Every weekday, we feature a different review on Booklist Online that highlights starred reviews, high-demand titles, and/or titles especially relevant to our current issue’s spotlight. We’ve collected the reviews from February 21 through 24 so that you can revisit the week’s best books.
Tuesday, February 21
Between Them: Remembering My Parents, by Richard Ford
Illustrated with family photographs, Ford’s remembrance of his parents is a masterful distillation of sensuous description, psychological intricacy, social insights, and a keen sense of place. Ford’s reflections are bright with wit, edgy with candor, and lustrous with extraordinary poignancy and love.
Wednesday, February 22
The Legend of Rock Paper Scissors, by Drew Daywalt
The expansive cast of inanimate objects are rendered with realistic depth and naturalistic colors, but their hammy, expressive faces and grandiose declarations catapult them to cartoonish heights. The earnest gravity of the fighters’ quests paired with the mundane setting and melodramatic tone are perfectly balanced to produce a brand of purely absurd, sidesplitting humor that kids will gobble up.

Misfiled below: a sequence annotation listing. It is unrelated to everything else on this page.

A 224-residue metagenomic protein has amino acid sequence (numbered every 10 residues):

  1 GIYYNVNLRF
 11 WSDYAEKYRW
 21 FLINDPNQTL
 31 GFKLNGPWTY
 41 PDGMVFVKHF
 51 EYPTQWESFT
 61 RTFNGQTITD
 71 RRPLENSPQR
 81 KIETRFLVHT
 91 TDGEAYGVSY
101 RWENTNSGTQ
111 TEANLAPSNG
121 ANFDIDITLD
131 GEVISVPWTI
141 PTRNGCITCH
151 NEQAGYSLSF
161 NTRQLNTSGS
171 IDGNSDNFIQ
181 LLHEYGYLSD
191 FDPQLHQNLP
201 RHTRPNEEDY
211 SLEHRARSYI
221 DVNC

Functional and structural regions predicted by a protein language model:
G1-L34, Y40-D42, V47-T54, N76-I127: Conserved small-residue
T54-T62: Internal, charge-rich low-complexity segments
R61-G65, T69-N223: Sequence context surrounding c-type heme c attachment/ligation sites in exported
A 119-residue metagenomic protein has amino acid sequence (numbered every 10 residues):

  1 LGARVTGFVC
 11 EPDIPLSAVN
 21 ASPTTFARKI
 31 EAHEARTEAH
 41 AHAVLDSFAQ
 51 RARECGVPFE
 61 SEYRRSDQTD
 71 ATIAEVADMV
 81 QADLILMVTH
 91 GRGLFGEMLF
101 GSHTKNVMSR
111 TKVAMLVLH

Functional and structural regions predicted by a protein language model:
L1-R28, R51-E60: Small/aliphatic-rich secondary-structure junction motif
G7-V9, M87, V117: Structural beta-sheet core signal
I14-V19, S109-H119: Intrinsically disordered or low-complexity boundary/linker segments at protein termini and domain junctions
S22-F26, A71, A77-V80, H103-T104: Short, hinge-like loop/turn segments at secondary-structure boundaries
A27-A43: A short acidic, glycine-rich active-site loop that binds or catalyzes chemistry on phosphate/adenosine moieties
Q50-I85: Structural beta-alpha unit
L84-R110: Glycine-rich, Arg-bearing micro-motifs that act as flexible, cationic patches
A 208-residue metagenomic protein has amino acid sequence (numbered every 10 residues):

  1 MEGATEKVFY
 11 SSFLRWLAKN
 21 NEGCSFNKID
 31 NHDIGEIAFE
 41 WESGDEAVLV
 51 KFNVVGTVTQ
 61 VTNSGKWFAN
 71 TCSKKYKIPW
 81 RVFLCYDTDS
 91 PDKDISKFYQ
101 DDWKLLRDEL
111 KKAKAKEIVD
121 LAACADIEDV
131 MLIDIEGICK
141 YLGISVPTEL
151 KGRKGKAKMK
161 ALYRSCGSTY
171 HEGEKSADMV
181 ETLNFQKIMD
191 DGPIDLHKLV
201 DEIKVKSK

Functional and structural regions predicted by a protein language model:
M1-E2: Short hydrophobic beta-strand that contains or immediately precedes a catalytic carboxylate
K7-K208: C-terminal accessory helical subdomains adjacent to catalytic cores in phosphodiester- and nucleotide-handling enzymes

Thursday, February 23
Earthly Remains, by Donna Leon
Yes, the soul-destroying demands of fighting for justice in a fundamentally unjust world have been taking their toll on Venetian police commissario Guido Brunetti, and, yes, an uncharacteristically rash action during an interrogation has earned him a two-week leave of absence, but, Guido, really, shouldn’t you know that the heroes of crime-fiction series can’t take vacations? Leon’s multifaceted portrait of a man overburdened with human tragedy emerges forcefully here, as the lagoon itself, beautiful on the surface but containing the seeds of its own destruction, stands as a gripping metaphor for the bad choices and intractable dilemmas that infect us all.
Friday, February 24
Royce Rolls, by Margaret Stohl
Imagine Keeping Up with the Kardashians as a satirical novel. The plot isn’t overly subtle—readers will figure out what’s happening before the show’s “audience” does—but it’s still fun, full of jabs at Hollywood stardom (and at Stohl’s other books). Anyone who ridicules celebrity TV shows while secretly watching them will get a kick out of this.